# Statistical Process Control Questions

Soft Drink Data for Problem 5.21Sample Number

1

2

3

4

5

6

7

8

9

10

11

12

13

14

15

16

17

18

19

20

X1

15.8

16.3

16.1

16.3

16.1

16.1

16.1

16.2

16.3

16.6

16.2

15.9

16.4

16.5

16.4

16

16.4

16

16.4

16.4

X2

16.3

15.9

16.2

16.2

16.1

15.8

16.3

16.1

16.2

16.3

16.4

16.6

16.1

16.3

16.1

16.2

16.2

16.2

16

16.4

X3

16.2

15.9

16.5

15.9

16.4

16.7

16.5

16.2

16.4

16.4

15.9

16.7

16.6

16.2

16.3

16.3

16.4

16.4

16.3

16.5

X4

16.1

16.2

16.4

16.4

16.5

16.6

16.1

16.1

16.3

16.1

16.3

16.2

16.4

16.3

16.2

16.3

16.3

16.5

16.4

16

X5

16.6

16.4

16.3

16.2

16

16.4

16.5

16.3

16.5

16.5

16.4

16.5

16.1

16.4

16.2

16.2

16.2

16.1

16.4

15.8

ISE 131 HW #2

Problem #1 (Central Tendency): Rediscovery of the Central Tendency with Summing

Two Simple Independent Random Variables β A Slightly More Complex Case Than the

Case Shown in the Class.

The simple example illustrated in the class is documented in the file mean & s.d. of linear

combination of RVs.pdf. Find and plot the probability function of X1 and that of (X1+X2)/2

as what was done in that file except that the two independent random variables of this HW

exercise have this slightly more complex distribution, i = 1 and 2:

-1 with probability 1/3

X i = 0 with probability 1/3

1 with probability 1/3.

Problem #2 (X-bar and R charts): Answer the following question first (i.e., Part (0)),

before answering Part (a) and Part (b) of Exercise 5.21 on page 222. (You do not need to

do Part (c), now for now.) Use Excel to answer the questions, and submit your Excel files

for grading.

Part (0): Assume that both the mean and the standard deviation are known, and they are

16.268 and 0.20145, respectively. Use the formulae for the control limits for the πΜ
and R

charts we discussed in the class for the case of known parameters (i.e., known mean and

known variance) to calculate the control limits for the πΜ
and R charts of sample size 3. Use

Excel to solve this problem, and submit your Excel file for grading.

Now, do Part (a) and Part (b) of Exercise 5.21, as stated in the Exercise statement. (You

do not need to do Part (c), now for now.) For your convenience, the data contained in Table

5E.2 have been entered into a companion Excel file and has been posted on this site.

Problem #3 (X-bar and S charts): Exercise 5.23 on page 224, except Part (c).

Repeat Part (0), Part (a), and Part (b) of Problem #2. However, for Part (0), just calculate

the centerline, the upper control limit and lower control limit, for each of the two charts;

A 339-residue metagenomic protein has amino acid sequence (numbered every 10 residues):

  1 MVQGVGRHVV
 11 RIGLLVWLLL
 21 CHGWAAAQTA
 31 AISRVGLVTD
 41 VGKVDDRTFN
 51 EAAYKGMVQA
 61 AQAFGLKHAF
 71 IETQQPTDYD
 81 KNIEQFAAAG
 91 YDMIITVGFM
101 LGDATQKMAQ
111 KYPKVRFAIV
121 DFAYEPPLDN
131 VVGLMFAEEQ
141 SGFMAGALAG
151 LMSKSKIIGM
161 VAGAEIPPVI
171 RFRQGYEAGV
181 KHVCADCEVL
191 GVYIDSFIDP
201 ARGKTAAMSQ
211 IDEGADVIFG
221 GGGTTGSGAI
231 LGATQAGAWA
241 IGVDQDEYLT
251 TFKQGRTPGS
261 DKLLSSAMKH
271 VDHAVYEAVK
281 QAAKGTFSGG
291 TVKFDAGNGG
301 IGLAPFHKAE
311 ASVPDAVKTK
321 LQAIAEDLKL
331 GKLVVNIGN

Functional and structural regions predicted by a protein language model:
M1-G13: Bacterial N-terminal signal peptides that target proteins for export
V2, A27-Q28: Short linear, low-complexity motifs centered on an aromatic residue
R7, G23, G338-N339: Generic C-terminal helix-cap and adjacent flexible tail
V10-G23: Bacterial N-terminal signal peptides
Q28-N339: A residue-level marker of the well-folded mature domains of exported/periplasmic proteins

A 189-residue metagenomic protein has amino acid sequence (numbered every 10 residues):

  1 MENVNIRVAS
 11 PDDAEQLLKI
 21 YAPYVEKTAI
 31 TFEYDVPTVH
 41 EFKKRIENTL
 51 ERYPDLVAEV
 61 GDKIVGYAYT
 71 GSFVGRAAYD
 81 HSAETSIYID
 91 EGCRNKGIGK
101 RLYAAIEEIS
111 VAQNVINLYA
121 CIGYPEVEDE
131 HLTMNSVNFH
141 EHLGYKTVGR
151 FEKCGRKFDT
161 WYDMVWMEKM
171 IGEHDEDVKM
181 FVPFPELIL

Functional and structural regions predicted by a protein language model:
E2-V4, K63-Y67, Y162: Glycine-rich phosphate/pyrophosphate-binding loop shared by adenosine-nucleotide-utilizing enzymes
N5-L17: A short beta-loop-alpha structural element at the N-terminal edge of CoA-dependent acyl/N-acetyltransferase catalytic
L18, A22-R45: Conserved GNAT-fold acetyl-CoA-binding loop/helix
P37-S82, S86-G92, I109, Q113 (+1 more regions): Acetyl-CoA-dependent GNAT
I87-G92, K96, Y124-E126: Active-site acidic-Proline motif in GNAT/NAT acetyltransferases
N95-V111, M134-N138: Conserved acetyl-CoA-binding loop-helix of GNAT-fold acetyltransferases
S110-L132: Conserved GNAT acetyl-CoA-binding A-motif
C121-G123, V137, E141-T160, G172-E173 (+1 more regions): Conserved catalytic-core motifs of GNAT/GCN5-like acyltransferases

there is no need to plot the charts.

Problem #4 (Alpha and Beta risks, ARL): An x-bar chart has a center line of 100, uses

three-sigma control limits, and is based on a sample size of four. The process standard

deviation is known to be six. If the process mean shifts from 100 to 92, what is the

probability of detecting this shift on the first sample following the shift? What is the

average run length for the chart to detect the shift?

Problem #5 (X-bar and R charts with variable sample size): Assume we have some

historical samples, and these samples have variable sample size. The data for the samples

can be found below. Estimate the π and π using X-bar and R method. What will be control

limits of X-bar and R charts if the new samples have sample size = 4?

Sample #1

11

9

10

Sample #2

10

10

Sample #3

12

11

10

12

Sample #4

12

11

Problem #1 (Central Tendency): Rediscovery of the Central Tendency with Summing

Two Simple Independent Random Variables β A Slightly More Complex Case Than the

Case Shown in the Class.

The simple example illustrated in the class is documented in the file mean & s.d. of linear

combination of RVs.pdf. Find and plot the probability function of X, and that of (Xi+X2)/2

as what was done in that file except that the two independent random variables of this HW

exercise have this slightly more complex distribution, i = 1 and 2:

-1 with probability 1/3

X; – = 0 with probability 1/3

1 with probability 1/3.

Problem #2 (X-bar and R charts): Answer the following question first (i.e., Part (0)),

before answering Part (a) and Part (b) of Exercise 5.21 on page 222. (You do not need to

do Part (c), now for now.) Use Excel to answer the questions, and submit your Excel files

for grading

Part (0): Assume that both the mean and the standard deviation are known, and they are

16.268 and 0.20145, respectively. Use the formulae for the control limits for the X and R

charts we discussed in the class for the case of known parameters (i.e., known mean and

known variance) to calculate the control limits for the X and R charts of sample size 3. Use

Excel to solve this problem, and submit your Excel file for grading.